Wine meme update: Let’s not forget about premiumization

premiumization memeThis wine premiumization meme is for you, wine business — enjoy

The blog’s wine meme survey has looked at why young people don’t like wine, the three-tier system, and trolling the cyber-ether for people who disagree with you. So how have we missed premiumization?

Until now, that is: The ultimate wine premiumization meme.

Of all wine’s problems — and there are entirely too many to mention — premiumization may be the one that makes me the craziest. Case in point: I got an email the other day touting a $25 gruner veltliner, a white wine from Austria. Check Wine-Searcher, though, and there are dozens of gruners in Austria that cost €4 or €5. How did an everyday wine in Europe become a luxury in the U.S.?

As a friend noted the other day: “We can moan and complain about wine prices all we want, but this is what it comes down to in the end: a $25 bottle of gruner. On sale. Is it any wonder hard seltzer is all the rage?”

So this wine premiumization meme is for you, wine business. Enjoy.

Photo courtesy of OME Gear using a Creative Commons license

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2 thoughts on “Wine meme update: Let’s not forget about premiumization

  • By Doug Caskey - Reply

    Perhaps I misunderstood. Are you saying that because you CAN find Grüner in Austria for 4-5 Euros, quality Grüner should not cost $25 in this county? That’s like saying White Burgundy should not cost $100 a bottle because you can find $5 Chardonnay from Australia.

    I love the liter bottles of Austrian Grüner that I buy whenever I find them, for about $10-12. Great bargain wine. And some of the greatest white wines I have ever tasted, hands down over White Burgundy, are $60 Grüners, probably even more expensive now. These are a true luxury wine. Grüner as a category is not necessarily an everyday wine. Why can’t this wine run the full spectrum of quality and price the way every kind of wine does without being the “victim” of premiumization?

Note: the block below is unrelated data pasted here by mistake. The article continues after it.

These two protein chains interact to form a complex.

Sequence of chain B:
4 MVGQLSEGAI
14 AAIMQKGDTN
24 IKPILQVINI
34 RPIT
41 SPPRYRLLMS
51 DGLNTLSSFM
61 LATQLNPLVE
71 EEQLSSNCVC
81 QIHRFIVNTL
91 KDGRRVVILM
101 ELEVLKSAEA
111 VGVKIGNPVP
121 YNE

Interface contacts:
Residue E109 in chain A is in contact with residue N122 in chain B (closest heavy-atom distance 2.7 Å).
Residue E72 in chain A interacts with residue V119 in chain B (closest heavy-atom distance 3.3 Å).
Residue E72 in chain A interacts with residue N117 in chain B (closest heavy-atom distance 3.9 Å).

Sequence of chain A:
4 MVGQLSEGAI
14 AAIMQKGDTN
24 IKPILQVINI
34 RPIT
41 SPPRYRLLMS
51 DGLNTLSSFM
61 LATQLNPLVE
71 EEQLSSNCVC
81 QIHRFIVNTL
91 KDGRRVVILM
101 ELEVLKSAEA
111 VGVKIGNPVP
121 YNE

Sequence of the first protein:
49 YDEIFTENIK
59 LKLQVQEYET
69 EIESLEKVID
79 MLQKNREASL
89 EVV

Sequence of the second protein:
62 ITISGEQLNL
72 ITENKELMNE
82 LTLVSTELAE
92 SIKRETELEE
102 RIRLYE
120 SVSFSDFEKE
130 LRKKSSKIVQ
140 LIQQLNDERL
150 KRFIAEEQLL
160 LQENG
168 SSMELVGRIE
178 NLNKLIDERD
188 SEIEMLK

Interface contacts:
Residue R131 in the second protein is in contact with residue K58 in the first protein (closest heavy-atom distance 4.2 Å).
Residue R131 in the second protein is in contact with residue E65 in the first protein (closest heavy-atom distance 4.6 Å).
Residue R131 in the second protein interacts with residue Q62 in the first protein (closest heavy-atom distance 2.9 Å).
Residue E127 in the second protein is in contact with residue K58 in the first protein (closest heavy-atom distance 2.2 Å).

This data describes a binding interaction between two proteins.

• By Wine Curmudgeon - Reply

      Doug, I didn’t mean to insult gruner. Rather, what we’re seeing is fewer less expensive options for wines like gruner in the states, and more high-end stuff made from the same varietals. It is more difficult than ever to find $10 to $12 quality Beaujolais, picpoul, albarino, and the like. This is not a function of inflation or even the tariff. Rather, importers and producers have made a conscious decision to sell more expensive versions in the U.S.because someone sold them a bill of goods about premiumization. In the end, we all lose.

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